Paxo and Rooney's Rutters' Club

Share
If I were in a mood to be thankful for small mercies, I might take some comfort from the fact that it cuts across age and class boundaries - macho behaviour, that is, which is making a spectacular comeback. Football fans have just been treated to another bout of appalling conduct from Wayne Rooney, during a bad-tempered match between his club, Manchester United, and Arsenal at Highbury on Tuesday, while the Chancellor of Oxford University, Lord Patten, worries that public school "yobs" are deterring bright pupils from comprehensive schools. And it's no good looking to politicians to give a lead, because only last month blokeish MPs forced through a partial return to late-night sittings so they can spend their evenings at Westminster instead of - God forbid! - going to the theatre or spending time with family and friends.

You don't have to be an admirer of that largely mythical creature, the new man, to be irritated by all this macho strutting. At least Patten had the courage to condemn "a bunch of young yobs with more money than sense" in a speech on Thursday - perhaps he was thinking of the notorious Bullingdon Club, whose members trashed a pub last year - and to suggest that "able sixth-formers in Yorkshire comprehensives" might be put off applying to Oxford by their antics. But the Manchester United manager, Sir Alex Ferguson, seems to have a problem when it comes to judging the behaviour of his thuggish young star, arguing that it would be wrong to take the fire out of Rooney, whatever that means. The player has been ominously described as "a spark looking for a tinder box" after persistently fouling opponents, but Ferguson appears to believe that swearing, taunting opposing fans and even physical aggression are integral to Rooney's on- pitch performance.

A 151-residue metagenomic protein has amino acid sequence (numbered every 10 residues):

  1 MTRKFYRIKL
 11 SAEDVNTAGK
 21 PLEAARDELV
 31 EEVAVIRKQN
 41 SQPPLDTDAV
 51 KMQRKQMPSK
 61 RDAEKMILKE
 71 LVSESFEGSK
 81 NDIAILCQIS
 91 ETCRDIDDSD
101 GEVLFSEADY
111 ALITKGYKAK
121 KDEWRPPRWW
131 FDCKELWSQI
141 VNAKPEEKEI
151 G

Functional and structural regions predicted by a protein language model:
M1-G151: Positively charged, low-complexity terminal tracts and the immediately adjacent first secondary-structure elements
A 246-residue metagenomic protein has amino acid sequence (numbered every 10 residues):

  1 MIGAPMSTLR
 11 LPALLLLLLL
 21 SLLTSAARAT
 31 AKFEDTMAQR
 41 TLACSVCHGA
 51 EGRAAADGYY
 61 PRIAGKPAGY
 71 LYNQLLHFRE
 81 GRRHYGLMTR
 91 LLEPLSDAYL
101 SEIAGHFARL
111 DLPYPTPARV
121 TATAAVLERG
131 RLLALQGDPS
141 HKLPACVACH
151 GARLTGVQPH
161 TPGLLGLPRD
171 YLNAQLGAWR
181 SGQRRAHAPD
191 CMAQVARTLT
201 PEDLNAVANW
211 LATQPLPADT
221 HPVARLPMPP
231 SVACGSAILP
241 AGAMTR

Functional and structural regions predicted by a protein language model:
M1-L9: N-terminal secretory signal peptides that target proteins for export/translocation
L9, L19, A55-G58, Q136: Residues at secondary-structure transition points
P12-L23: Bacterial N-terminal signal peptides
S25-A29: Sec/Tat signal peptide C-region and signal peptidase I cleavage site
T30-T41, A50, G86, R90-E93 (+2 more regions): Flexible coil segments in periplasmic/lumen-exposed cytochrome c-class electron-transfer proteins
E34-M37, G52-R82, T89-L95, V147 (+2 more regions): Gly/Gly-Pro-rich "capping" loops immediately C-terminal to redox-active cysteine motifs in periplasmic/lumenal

There is a boys-will-be-boys assumption here, as though young men cannot help but respond to high levels of testosterone until they emerge from what Lord Baden-Powell, founder of the Boy Scouts, memorably described in one of his books as "the rutting season". (Baden-Powell's advice on getting through this difficult stage included avoiding constipation and prostitutes, a piece of guidance Rooney might be well advised to heed.) Sadly, evidence for the proposition that men grow out of macho behaviour is scant, as attested by the latest spat involving the pugnacious Newsnight presenter Jeremy Paxman.

Paxman, who is 54 if he is a day, has been sending out jokes about dumb blondes to a BBC mailing list, drawing scornful remarks from the programme's political editor, Martha Kearney. She also cited Paxman's introduction to an item on whether women make good scientists, in which he apparently said: "And now our science editor, Susan Watts, has put down her knitting to give us this report."

It has to be said that Paxman has form: a few years ago, when he happened to be presenting Radio 4's Start the Week on International Women's Day, he remarked that the programme was marking the event by not having any female guests in the studio. He thinks this kind of public-school humour is funny, but he is also very sensitive to criticism; when I speculated in this column about his problem with women, he fired off a furious letter to the then editor, denouncing me as a "humourless harridan" ( The Boy's Bumper Book of Sexist Insults, 1965 edition).

There even seems to be a sense around that there is something natural, if not actually admirable, about men behaving blokeishly - and a corresponding tendency to dismiss anyone who doesn't as a wimp. That was certainly the case in the run-up to the vote on working hours at the House of Commons, when MPs who unaccountably failed to appreciate the joys of late nights in the Strangers' Bar were made to feel like Chardonnay-sipping dilettantes. It cannot be long before style pieces start appearing in magazines, assuring us that macho is the new sensitive. It isn't, but it looks as though the rutting season may be rather extended this year.

React Now

Latest stories from i100